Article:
9. QG Analysis: Upper-Level Systems Important Aspects of Vorticity Advection:Lifting Trough 500mb Wind Speeds 500mb Wind Speeds t = 0 hr t = 24 hr 500mb Absolute Vorticity 500mb Absolute Vorticity t = 0 hr t = 24 hr M. D. Eastin

10. Example Case: Formation / Evolution Will this upper-level trough intensify or weaken? M. D. Eastin

11. Example Case: Formation / Evolution Vorticity Advection: Trough Axis M. D. Eastin

12. Example Case: Formation / Evolution Vorticity Advection: Trough Axis NVA Expect Height Rises Χ > 0 PVA Expect Height Falls Χ < 0 Weak PVA at trough axis Expect trough to “dig” slightly M. D. Eastin

13. Example Case: Formation / Evolution Differential Temperature Advection: System has westward tilt with height 500mb Trough Axis M. D. Eastin

14. Example Case: Formation / Evolution Differential Temperature Advection: System has westward tilt with height 500mb Trough Axis Low-level CAA No temperature advection aloft Expect upper-level Height Falls Χ < 0 Low-level WAA No temperature advection aloft Expect upper-level Height Rises Χ > 0 Expect upper-level trough to “dig” M. D. Eastin

15. Example Case: Formation / Evolution Diabatic Forcing: 500mb Trough Axis M. D. Eastin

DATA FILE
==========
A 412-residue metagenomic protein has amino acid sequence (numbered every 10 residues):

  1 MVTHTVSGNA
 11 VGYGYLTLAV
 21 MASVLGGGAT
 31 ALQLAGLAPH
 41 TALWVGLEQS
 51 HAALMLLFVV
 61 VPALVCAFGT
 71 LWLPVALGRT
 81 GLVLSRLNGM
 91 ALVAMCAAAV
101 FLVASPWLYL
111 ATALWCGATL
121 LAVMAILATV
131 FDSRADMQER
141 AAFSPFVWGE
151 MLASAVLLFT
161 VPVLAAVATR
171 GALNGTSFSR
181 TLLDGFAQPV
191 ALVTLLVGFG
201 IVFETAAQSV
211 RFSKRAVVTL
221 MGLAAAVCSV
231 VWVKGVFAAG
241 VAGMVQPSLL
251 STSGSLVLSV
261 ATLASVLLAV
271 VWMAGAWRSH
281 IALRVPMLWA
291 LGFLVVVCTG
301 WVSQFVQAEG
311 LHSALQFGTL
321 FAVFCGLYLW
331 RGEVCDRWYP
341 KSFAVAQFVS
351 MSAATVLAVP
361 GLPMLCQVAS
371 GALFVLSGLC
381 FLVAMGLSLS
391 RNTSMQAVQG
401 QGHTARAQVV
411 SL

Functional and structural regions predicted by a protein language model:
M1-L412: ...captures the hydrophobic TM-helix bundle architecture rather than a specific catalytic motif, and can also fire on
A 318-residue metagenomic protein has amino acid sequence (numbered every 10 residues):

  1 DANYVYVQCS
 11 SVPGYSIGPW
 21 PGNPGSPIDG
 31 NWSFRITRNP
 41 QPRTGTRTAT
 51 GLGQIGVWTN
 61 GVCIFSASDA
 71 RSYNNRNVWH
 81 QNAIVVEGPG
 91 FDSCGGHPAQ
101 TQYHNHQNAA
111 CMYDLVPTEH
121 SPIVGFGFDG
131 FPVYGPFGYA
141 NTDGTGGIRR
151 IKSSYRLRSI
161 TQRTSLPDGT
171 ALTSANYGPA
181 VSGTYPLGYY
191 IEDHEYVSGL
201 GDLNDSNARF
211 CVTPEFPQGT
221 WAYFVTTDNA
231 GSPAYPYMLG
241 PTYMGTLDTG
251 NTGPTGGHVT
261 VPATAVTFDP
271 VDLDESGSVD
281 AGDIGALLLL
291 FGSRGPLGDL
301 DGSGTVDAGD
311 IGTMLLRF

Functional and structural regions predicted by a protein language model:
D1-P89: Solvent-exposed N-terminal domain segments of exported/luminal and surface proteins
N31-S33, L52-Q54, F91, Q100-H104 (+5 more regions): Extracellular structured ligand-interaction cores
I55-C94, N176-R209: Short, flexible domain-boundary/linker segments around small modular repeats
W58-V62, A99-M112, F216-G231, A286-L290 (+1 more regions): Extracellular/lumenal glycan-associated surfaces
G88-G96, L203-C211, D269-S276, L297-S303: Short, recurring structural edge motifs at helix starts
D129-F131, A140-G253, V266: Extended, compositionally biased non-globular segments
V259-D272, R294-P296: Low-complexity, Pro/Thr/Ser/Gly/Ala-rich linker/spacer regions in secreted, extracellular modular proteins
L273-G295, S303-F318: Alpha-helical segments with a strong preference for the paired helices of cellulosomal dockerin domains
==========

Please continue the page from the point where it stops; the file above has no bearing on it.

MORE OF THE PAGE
16. Example Case: Formation / Evolution Diabatic Forcing: 500mb Trough Axis Deep Convection Diabatic Heating Expect upper-level Height Falls Χ < 0 Expect northern portion of upper-level trough to “dig” M. D. Eastin

17. Example Case: Formation / Evolution Topographic Forcing: 500mb Trough Axis M. D. Eastin

18. Example Case: Formation / Evolution Topographic Forcing: 500mb Trough Axis Upslope flow (CAA) at low-levels No “topo” flow at 500mb Increase in WAA with height Expect upper-level Height Falls Χ < 0 Expect northern portion of upper-level trough to “dig” M. D. Eastin

19. Example Case: Formation / Evolution Summary of Forcing Expectations: Initial Time Will this upper-level trough intensify or weaken? Trough Axis Expect upper-level trough to “dig” M. D. Eastin

20. Example Case: Formation / Evolution “Results” 6-hr Later Initial Trough Axis Trough “dug” (intensified) M. D. Eastin

21. QG Analysis: Upper-Level System Motion Trough moved east Why? Initial Trough Axis Current Trough Axis M. D. Eastin

22. QG Analysis: Upper-Level System Motion OR Relative Vorticity Advection Planetary Vorticity Advection Vertical Motion Differential Thermal Advection Vorticity Advection • Whether the relative or planetary vorticity advection dominates the height changes determines if the wave will “progress” or “retrograde” + Diabatic Forcing + Topographic Forcing M. D. Eastin

23. QG Analysis: Upper-Level System Motion • Scale Analysis for a Synoptic Wave: • Term B • Absolute Vorticity Advection • OR • Relative Vorticity Advection Planetary Vorticity Advection • Assume waves are sinusoidal in structure: U = basic current (zonal flow) • L = wavelength of wave • β = north-south Coriolis gradient • Ratio of relative to planetary vorticity is: M. D. Eastin

24. QG Analysis: Upper-Level System Motion • Scale Analysis for a Synoptic Wave: • For the Mid-Latitudes: U ~ 10 m s-1 • β ~ 10-11 s-1 m-1 • Whether relative or planetary vorticity advection dominates the height changes • is a function of the wavelength • Short Waves: L < 6000 km • Relative vorticity dominates • Long Waves: L > 6000 km • Planetary vorticity dominates M. D. Eastin